November 26, 2013

Socialist Realism in Ostrava

nothing against serbia
Sport Hall Ostrava

Ostrava is the third and most eastern city of the Czech Republic.
Exploitation of high quality black coal deposits during the communist era of Czechoslovakia gave the city an industrial look and the nickname “steel heart of the republic” 
Though many of the heavy industry companies are being closed down or transformed and the city is one of the most polluted in the European Union, the city surprises with some good examples of soc-realist architecture.

Socialist realism in architecture (called SORELA in communist Czechoslovakia) is characterised by monumentalism and historicism seeking inspiration in the Renaissance and Classicism. Many buildings were inspired by Russian Stalinist style, which represented the then-peak of perfection.

In the town center of Ostrava there is a unique display of architecture and urban planning from the turn of the 20th century.

Elektra Palace (side facade)
Soc realism and strange art
The house was built in the thirties of the last century, and has been a cultural and social center since the beginning. In 1996, after a complete reconstruction of the building it was declared a cultural monument. It is now a Hotel.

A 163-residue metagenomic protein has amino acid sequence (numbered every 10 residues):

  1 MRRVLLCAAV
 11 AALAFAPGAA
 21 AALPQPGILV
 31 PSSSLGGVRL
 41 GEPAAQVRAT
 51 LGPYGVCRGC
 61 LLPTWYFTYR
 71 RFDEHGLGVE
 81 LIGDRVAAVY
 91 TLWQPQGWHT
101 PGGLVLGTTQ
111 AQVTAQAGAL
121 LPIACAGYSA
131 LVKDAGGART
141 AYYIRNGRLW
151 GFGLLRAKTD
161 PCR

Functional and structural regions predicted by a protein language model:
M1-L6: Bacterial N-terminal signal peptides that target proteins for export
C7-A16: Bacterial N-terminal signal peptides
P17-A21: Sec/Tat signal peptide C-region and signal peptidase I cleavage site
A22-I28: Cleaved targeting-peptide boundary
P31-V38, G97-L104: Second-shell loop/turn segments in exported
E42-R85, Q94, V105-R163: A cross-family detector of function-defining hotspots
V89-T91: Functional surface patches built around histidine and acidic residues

The spaced out piece of art in front of the building makes an interesting combination with the soc realism statues of the facade!

The House of Fine Arts

The House of fine arts at Jurečkova 9 in the center of Ostrava
In 1923, the Association for the Establishment and Maintenance of an Exhibition Pavilion in Moravian Ostrava was created, and held a design competition. Two second places were awarded, one to architect Kamil Roškot, the other to the team of František Fiala and Vladimír Wallenfels. It was the later submission which was eventually realised in 1926. The House of Fine Arts, built in an unusually original yet simple style, was the most modern building of its kind in the region at the time. 

The New City Hall
The new City Hall at Prokešovo náměstí 8 in Ostrava center
The new building from the 1920's was to house not only the administration of greater Ostrava, but regional offices as well. Brno architect Vladimír Fischer was awarded the contract for the simplicity and balance of his design. His project was later completed by František Kolář and Jan Ruby. From 1925-1930, the new four-storey functionalist building with two three-floor wings and a lookout tower of light steel was built that would come to dominate the centre of Ostrava.
It's the largest City hall in the Czech Republic with the country’s highest City Hall tower (85,6m high with a lookout 72m above Prokeš Square). In the late 1990’s, the building underwent a considerable reconstruction, including the council room and mayor’s office.

 Sorela in Ostrava-Poruba

The Stalin Baroque a.k.a. SORELA a.k.a Socialist Realism in Architecture is what the official style of the Communist era in the Czech Republic was called. A good example is the Ostrava borough of Poruba.